Buying jeans or dress pants can easily become an exercise in frustration if your hips and waist never quite fit the same pair of pants. Next time you come across a pair of jeans that fits in your legs and hips but bags a bit at the waist, you don’t have to pass on them! Instead, learn how to make the pants’ waist smaller in a few easy steps, and you can wear whatever pants you like.
The best way to make pants waist smaller is to sew a dart at the center of the back or at both side seams. Methods to make pants smaller at the waist without sewing include adding a strip of elastic inside the waistband and using safety pins or a folding method. Simple hacks to make pants smaller at the waist include using a jeans button pin or purchasing a clip-in elastic strip.
In this article, you will learn twelve basic methods to make your pants smaller at the waist, plus a couple of hacks for good measure! You will also discover tips for how to make pants smaller without sewing. Finally, you will find strategies to find the right waist fit for your body.
Can You Alter the Waist Size on Pants?
You can alter the waist size on pants by sewing or by using some temporary fixes like safety pins. Making pants smaller at the waist by one or two sizes is a very common alteration. Not everyone in the world has legs, hips, and a waist that fit precisely into the generic sizes of ready-wear clothing!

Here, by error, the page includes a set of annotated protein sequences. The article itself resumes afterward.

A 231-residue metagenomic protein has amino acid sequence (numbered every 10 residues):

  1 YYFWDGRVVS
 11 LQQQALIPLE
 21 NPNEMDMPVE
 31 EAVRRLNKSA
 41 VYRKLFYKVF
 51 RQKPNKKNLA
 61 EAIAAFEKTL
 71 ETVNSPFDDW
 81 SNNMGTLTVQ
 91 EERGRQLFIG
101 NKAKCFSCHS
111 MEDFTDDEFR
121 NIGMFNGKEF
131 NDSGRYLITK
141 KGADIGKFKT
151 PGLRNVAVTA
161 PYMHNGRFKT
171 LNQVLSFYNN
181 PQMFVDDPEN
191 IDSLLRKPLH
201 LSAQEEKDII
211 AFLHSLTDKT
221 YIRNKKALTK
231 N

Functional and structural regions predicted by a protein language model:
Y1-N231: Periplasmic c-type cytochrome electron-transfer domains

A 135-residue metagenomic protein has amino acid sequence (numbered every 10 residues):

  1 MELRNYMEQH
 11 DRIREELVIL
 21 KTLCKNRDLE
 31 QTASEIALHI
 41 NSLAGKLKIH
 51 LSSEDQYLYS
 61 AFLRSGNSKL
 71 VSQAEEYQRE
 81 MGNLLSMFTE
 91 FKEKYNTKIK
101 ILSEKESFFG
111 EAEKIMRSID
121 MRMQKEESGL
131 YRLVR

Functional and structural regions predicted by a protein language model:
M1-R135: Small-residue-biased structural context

That said, pants come in many different shapes and styles. You can adjust some more easily than others.
If you want to make a sewn alteration, for example, you may find that your sewing machine can’t handle stitching through layers of denim fabric to sew your jeans. If you have pants with a drawstring or elastic waist, on the other hand, you can probably solve the issue just by inserting a smaller piece of elastic!
Most tailors will make a waist adjustment for you in just a few hours. Professional tailors charge from $10-$45 for this kind of alteration, depending on the size and complexity of the pants in question.
Of course, if you want to make this size adjustment yourself, you can keep reading to find out twelve ways to get the task done!
How to Make Pants or Jeans Waist Smaller: 12 Methods
You can make your pants or jeans waist smaller by using any of these twelve handy methods. Some take more time or equipment. If you’re in a hurry or have limited supplies at hand, you may want to scroll down to the hacks and quick fixes provided later in this article.
You will find four methods that require sewing listed first. Sewing your pants or jeans creates a permanent and more professional alteration. Once you master these sewing methods, you can easily make any waist smaller and it will look like you bought it that way!